We heard that close to $4000 had been contributed during that day’s event, and another group would repeat the exercise on Valentine’s Day itself. It seemed like a particularly appropriate activity for the holiday of love.
I’ve enjoyed Adagio ever since we got him (a little over a year ago), but in recent weeks my affection for him has been building. Maybe part of it is losing Tucker. But Adagio also has reached a stage where he’s almost pure pleasure to live with. He wakes up in the morning bursting with happiness; happy to go for a walk or (if he’s very lucky) run around the nearby field for a short spell. Then he settles down, mostly snoozing throughout the day but ready to venture out if an opportunity arises. He does almost nothing wrong. We have a few things to work on to prepare him for a life of service — getting him to better ignore other dogs on the street; extending the time when he reliably stays down on command. But we’ve been relishing the thought of having until November 1 to work on these things.
That’s the date we were told he would have to be turned in for advanced training. (CCI includes this information in the paperwork, when they deliver each baby dog to its puppy-raiser.) By November 1, Adagio will be less than two weeks from his second birthday — a little older than most of the other CCI pups we’ve raised. I was aware that sometimes this “turn-in” date gets pushed forward, but I shoved that possibility from my mind. Then last week I received an email from the puppy program administrators at our local CCI training center. Adagio’s new turn-in date would be August 9, it announced. “Thank you so much for your flexibility! Rest assured that in the past dogs have turned in at a younger age. If your turn in was moved sooner, this change of a few months is not significant in relation to their potential success!”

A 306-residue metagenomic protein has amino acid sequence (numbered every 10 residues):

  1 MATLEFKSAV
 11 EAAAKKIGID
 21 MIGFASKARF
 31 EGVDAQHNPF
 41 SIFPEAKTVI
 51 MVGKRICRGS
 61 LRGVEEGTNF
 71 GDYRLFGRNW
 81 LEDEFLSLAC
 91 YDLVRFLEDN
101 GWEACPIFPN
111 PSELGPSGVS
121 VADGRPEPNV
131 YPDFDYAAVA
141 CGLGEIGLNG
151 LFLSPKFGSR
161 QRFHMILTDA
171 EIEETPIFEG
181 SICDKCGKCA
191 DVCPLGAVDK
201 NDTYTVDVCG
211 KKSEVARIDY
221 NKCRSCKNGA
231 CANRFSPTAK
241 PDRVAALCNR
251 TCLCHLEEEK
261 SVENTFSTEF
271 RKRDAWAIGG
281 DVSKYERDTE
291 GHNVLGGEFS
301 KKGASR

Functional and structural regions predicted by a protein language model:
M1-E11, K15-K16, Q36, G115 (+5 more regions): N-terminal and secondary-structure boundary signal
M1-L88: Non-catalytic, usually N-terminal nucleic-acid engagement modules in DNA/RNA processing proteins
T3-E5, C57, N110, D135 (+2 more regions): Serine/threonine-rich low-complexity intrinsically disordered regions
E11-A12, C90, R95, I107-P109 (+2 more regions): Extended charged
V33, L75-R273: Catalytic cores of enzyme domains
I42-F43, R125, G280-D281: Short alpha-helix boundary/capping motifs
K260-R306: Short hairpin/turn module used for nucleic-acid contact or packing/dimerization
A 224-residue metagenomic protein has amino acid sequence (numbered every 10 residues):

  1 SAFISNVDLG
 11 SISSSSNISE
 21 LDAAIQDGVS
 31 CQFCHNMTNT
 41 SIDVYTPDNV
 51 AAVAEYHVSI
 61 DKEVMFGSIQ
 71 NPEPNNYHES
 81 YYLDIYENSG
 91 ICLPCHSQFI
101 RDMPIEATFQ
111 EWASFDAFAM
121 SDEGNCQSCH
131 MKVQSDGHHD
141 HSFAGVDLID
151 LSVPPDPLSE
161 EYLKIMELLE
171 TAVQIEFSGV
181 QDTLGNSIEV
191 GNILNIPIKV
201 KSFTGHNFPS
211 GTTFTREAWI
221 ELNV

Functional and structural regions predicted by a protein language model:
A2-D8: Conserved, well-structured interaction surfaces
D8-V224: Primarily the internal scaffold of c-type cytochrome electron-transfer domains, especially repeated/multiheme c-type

At a couple of gatherings with other puppy-raisers, I soon learned that Adagio was not the only puppy who’s been moved up. His sister, Apple, has too, along with two other dogs close to Adagio’s age. Most of their puppy-raisers seemed more blasé about the news than us; they’d been half-expecting it. But Steve and I felt crushed to have three months less of life with Adagio. We love him!
As if to remind me that he hasn’t yet reached absolute perfection, Steve found this on Adagio’s bed yesterday afternoon:
Those are the mangled fragments of a set of earphones. Happily, Adagio found them in Steve’s garbage can. They’d stopped working, and Steve had discarded them. So no real harm was done. Still, the difference between stealing earphones from the trash or stealing something like that from a desk is close enough to remind us we’re not done with the task of civilizing him. We just have three months less to do it.
We’re coming to the end of the season for our magnificent Mission fig tree. It was here when we moved in 41 years ago, and every year since, in the late summer and early fall, it has yielded hundreds of pounds of fruit. Crows feast on the bounty at the crown; Steve plucks figs from the middle and lower zones and eats them on his cereal. Some years I make jam, and we always give away as much as we can, but figs still fall off the tree and litter the ground around it. Tucker typically has gained at least 5 pounds every fig season, and every CCI puppy we’ve raised has discovered the deliciousness. Except Adagio.
It’s hard to say why he has resisted them. This year when the figs started to ripen, we took pains to limit his contact with the tree, taking him down to that part of the yard on a tight leash. But we’ve done that with all our CCI puppies. Allowing them free access to scavenging opportunities inevitably results in dietary disruption — not fun for them or us. Still, we inevitably let down our guard, and during those moments everyone except Adagio has quickly availed themselves of the morsels of pleasure.